Dorrie wrote this book herself as a school assignment which helps us to excuse her indulgence in the material luxuries of being an only child—Dad's Caesar salads, Christopher Parkening playing Villa-Lobos on the stereo, a two bedroom apartment overlooking the Golden Gate bridge, and there's even an ingenuous admission that the adult world has pegged Dorrie as both an MGM (mentally gifted minor) and an obnoxious brat. Things change rapidly when Mom's long hoped for second child turns into triplets—placid Deirdre, screaming Randolph and hungry Raymond. The family, now double, moves into a rundown old house and onto a new regime of TV dinners and petty squabbles. And the new neighborhood brings them Genevieve and Harold. . . she's a big help with Randolph and both kids sort of attach themselves to the family after their mother abandons them. Dorrie, having lost her parents' attention is knee deep in self pity though under the circumstances it's hard to blame her. And you'll be ready to appreciate the cathartic fantasy ending she writes to her own story, which has Dorrie discovering twelve bodies and a treasure buried in the backyard and being adopted by an admiring police inspector who will train her to become a great detective. Dorrie's teacher marks her down for this conclusion (Mom explains that fiction is supposed to end with the loose ends tied up) but we find it marvelously liberating. Otherwise her garrulous precocity and, we expect, the reader's sheer relief at having been spared sibling problems of this magnitude, make this an empathic entertainment. Sachs has come closer to the homely truth of family life without resorting to the slightly frenzied humor one finds here, but, big vocabulary and all, Dorrie is still individual enough to survive such a whopping adjustment.

Pub Date: Oct. 1, 1975

ISBN: 0380761394

Page Count: 148

Publisher: Doubleday

Review Posted Online: May 8, 2012

Kirkus Reviews Issue: Oct. 1, 1975

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Vital messages of self-love for darker-skinned children.


On hot summer nights, Amani’s parents permit her to go outside and play in the apartment courtyard, where the breeze is cool and her friends are waiting.

The children jump rope to the sounds of music as it floats through a neighbor’s window, gaze at stars in the night sky, and play hide-and-seek in the moonlight. It is in the moonlight that Amani and her friends are themselves found by the moon, and it illumines the many shades of their skin, which vary from light tan to deep brown. In a world where darkness often evokes ideas of evil or fear, this book is a celebration of things that are dark and beautiful—like a child’s dark skin and the night in which she plays. The lines “Show everyone else how to embrace the night like you. Teach them how to be a night-owning girl like you” are as much an appeal for her to love and appreciate her dark skin as they are the exhortation for Amani to enjoy the night. There is a sense of security that flows throughout this book. The courtyard is safe and homelike. The moon, like an additional parent, seems to be watching the children from the sky. The charming full-bleed illustrations, done in washes of mostly deep blues and greens, make this a wonderful bedtime story.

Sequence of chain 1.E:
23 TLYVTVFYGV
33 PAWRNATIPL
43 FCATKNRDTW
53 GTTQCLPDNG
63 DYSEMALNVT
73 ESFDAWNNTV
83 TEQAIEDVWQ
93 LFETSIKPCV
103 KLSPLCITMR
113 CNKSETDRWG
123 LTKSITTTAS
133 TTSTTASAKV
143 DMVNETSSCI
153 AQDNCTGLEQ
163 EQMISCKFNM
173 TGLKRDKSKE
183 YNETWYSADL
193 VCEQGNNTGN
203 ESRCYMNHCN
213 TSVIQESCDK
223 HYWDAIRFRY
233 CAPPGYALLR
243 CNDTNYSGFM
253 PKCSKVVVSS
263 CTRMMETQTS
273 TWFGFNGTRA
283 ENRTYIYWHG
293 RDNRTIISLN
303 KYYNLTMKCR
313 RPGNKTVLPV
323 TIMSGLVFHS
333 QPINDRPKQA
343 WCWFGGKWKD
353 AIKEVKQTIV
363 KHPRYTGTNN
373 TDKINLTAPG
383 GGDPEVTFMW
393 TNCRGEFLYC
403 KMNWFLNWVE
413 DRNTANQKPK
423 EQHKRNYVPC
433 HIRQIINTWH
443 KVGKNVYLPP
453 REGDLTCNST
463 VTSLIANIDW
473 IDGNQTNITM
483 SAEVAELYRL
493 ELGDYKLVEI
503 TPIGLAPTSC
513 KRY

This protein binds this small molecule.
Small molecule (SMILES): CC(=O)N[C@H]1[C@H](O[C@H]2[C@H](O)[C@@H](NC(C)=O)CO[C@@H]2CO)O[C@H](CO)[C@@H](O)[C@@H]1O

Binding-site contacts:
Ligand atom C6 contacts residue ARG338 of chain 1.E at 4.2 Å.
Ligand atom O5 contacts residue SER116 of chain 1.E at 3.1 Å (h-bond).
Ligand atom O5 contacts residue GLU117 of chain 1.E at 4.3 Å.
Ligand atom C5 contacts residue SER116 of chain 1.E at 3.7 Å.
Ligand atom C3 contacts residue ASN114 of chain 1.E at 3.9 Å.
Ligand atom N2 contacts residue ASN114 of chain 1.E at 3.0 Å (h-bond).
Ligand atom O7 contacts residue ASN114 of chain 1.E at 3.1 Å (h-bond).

Vital messages of self-love for darker-skinned children. (Picture book. 3-7)

Pub Date: July 2, 2019

ISBN: 978-0-525-55271-0

Page Count: 32

Publisher: Dial Books

Review Posted Online: March 17, 2019

Kirkus Reviews Issue: April 1, 2019

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An invitation to wonder, imagine and look at everything (humans included) in a new way.


A young boy sees things a little differently than others.

Noah can see patterns in the dust when it sparkles in the sunlight. And if he puts his nose to the ground, he can smell the “green tang of the ants in the grass.” His most favorite thing of all, however, is to read. Noah has endless curiosity about how and why things work. Books open the door to those answers. But there is one question the books do not explain. When the wind comes whistling by, where does it go? Noah decides to find out. In a chase that has a slight element of danger—wind, after all, is unpredictable—Noah runs down streets, across bridges, near a highway, until the wind lifts him off his feet. Cowman’s gusty wisps show each stream of air turning a different jewel tone, swirling all around. The ribbons gently bring Noah home, setting him down under the same thinking tree where he began. Did it really happen? Worthington’s sensitive exploration leaves readers with their own set of questions and perhaps gratitude for all types of perspective. An author’s note mentions children on the autism spectrum but widens to include all who feel a little different.

An invitation to wonder, imagine and look at everything (humans included) in a new way. (Picture book. 4-8)

Pub Date: April 14, 2015

ISBN: 978-1-60554-356-7

Page Count: 32

Publisher: Redleaf Lane

Review Posted Online: Feb. 3, 2015

Kirkus Reviews Issue: Feb. 15, 2015

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